The record clearly shows his application for IV-C classification was not ignored. Actually there is substantial evidence supporting the Board's finding that Loos' application for that classification was granted.

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At the remandment hearing, the INS Order to Show Cause was amended to allege that the alienage exemption was granted, by the Selective Service System, for the period May 22, 1944, to April 27, 1945. Originally the charge was merely that he had applied.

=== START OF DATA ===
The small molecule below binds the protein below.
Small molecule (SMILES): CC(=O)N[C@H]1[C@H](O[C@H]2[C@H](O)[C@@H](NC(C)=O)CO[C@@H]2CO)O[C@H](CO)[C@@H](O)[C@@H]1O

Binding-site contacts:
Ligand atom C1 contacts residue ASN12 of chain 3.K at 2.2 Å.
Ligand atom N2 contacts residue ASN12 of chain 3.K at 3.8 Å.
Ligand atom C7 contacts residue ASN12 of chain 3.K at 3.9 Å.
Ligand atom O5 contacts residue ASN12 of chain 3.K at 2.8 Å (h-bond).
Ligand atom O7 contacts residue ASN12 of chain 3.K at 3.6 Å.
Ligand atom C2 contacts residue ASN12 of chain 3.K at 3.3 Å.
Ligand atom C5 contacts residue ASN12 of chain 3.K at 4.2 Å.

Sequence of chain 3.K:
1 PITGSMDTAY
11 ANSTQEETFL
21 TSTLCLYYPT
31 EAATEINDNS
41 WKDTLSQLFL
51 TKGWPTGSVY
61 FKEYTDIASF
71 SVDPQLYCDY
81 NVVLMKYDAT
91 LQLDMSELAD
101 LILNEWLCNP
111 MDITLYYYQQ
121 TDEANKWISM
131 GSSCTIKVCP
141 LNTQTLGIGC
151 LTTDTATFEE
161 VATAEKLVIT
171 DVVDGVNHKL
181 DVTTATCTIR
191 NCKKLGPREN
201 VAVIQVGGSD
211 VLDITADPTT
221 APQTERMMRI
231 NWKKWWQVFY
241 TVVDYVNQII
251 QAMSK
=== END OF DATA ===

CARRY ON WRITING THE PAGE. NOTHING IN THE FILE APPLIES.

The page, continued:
The Director of the Selective Service System transmitted to the INS an application dated August 23, 1943, signed by Loos, for relief from military service under Sec. 305(a), Selective Service and Training Act of 1940.4 Among other statements made by Loos in the application were: 'I understand that the making of this application * * * will debar me from becoming a citizen of the United States,'5 and 'I have not filed a declaration to become a citizen of the United States.' The application was granted and Loos was classified IV-C, a status that actually exempted him from military service from May 22, 1944, to April 27, 1945, on the ground of his alienage. The records of the Selective Service System are 'conclusive' proof of the allegation. 8 U.S.C. 1426(b)6